Fortunately my splotchy turtle (I call him Uncle Walter) doesn’t seem to be sick based on his presentation or behavior! The turtle experts examined his photos and at this point they agree he is probably just piebald, though they asked me to keep an eye on him and make sure his condition doesn’t change. I’m so happy that I am armed with knowledge I can use to monitor him and his friends in the face of this worrisome unknown illness.

To my friends here in Florida- if you see ANY wild turtle that looks sick, weak, distressed, or abnormal please contact Fish and Wildlife immediately using the information provided below! To my non-Fl friends, if you have any contacts that enjoy herping or just outdoor activity in the state please let them know about this as well. Our turtles are very dear to us and reporting possible illness is the best way we can help find what’s killing these animals.

These projects are everywhere. While I was working for the Wisconsin DNR I was able to see some data that’s exempted from things like the Freedom of Information Act, not because of anything related to national security, but because making the exact locations of endangered species easy to find leaves them open to harm from the illegal pet trade, animal parts trade, and people whose quest for riches is blocked by laws protecting those species.

These projects are everywhere.

If you are reading this, the odds are very good that if you do a search for “citizen science” or “community science”(a term I prefer), a local species you like, and your area, you’ll be able to find something. If that doesn’t work, you can contact local nature centres, natural history museums, or universities, or look for hobbyist clubs. If you go through all of that and can’t find anything, let me know and I’m willing to bet I can find something.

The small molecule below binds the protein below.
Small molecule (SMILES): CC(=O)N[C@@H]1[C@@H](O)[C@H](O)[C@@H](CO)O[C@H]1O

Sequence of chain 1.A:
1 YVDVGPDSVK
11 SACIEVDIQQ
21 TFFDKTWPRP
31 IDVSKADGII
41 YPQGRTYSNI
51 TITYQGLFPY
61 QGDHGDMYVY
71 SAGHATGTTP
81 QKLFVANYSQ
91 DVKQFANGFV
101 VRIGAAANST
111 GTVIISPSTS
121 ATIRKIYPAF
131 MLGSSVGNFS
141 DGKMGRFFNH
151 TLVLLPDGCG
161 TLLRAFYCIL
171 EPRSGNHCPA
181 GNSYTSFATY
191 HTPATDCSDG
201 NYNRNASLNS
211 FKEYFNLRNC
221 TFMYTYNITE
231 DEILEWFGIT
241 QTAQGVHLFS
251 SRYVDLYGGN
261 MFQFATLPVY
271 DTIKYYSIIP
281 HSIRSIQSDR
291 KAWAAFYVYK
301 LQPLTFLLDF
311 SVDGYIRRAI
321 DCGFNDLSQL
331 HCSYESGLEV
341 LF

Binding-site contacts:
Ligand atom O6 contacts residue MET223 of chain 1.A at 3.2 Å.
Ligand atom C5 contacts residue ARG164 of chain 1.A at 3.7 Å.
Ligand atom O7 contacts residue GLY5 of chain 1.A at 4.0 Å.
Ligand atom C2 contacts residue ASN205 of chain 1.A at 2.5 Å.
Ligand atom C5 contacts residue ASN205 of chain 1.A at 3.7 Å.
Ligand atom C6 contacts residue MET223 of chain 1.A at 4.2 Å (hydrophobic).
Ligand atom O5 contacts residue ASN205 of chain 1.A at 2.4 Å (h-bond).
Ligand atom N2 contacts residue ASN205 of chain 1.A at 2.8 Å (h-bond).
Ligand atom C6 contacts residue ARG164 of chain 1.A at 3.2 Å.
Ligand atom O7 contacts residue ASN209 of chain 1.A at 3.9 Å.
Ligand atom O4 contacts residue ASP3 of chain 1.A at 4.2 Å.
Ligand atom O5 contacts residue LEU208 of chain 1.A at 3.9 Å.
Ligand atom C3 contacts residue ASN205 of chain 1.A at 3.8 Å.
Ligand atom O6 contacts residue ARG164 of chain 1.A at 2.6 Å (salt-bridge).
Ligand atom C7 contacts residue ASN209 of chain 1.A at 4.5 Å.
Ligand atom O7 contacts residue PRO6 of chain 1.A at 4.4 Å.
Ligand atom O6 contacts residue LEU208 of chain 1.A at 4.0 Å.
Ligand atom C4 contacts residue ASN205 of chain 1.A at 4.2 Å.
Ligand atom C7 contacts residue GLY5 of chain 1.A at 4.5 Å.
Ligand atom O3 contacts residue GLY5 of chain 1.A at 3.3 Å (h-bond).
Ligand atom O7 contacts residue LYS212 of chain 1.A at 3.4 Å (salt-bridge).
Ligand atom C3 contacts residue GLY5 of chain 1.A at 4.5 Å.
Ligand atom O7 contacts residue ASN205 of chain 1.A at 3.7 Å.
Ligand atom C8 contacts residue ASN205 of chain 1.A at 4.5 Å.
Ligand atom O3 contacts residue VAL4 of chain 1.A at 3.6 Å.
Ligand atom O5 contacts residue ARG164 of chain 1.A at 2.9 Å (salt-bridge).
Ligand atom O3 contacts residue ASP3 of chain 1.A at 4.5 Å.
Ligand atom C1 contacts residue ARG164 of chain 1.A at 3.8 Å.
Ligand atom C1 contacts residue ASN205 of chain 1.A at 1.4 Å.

Responding to climate change, and to human destruction of the ecosystems we rely on requires a massive amount of information. Science at it’s best is a collective effort, and with the ubiquity of cameras and recording equipment, helping that effort has never been easier. If you can’t see, you may be able to help with frog or bird call surveys. If you can’t do any field work, there are always data that need to be processed, or you could count animals via video, and you can always help to publicise these projects. If you have the time, energy, and interest, go see what your options are!

If you want to help pay for the content of this blog, cover the costs of my recent move, and feed my pets, please head over to the Oceanoxia Collective on Patreon. My patrons are a wonderful group of people who give according to their abilities that I might live and work according to my needs. I’m grateful for every one of them, and you could join their ranks for as little as one U.S. dollar per month!

Another update

A fuse blew while I was writing the post this is replacing, and it won’t let us reset it yet, so this is from my phone’s dwindling battery.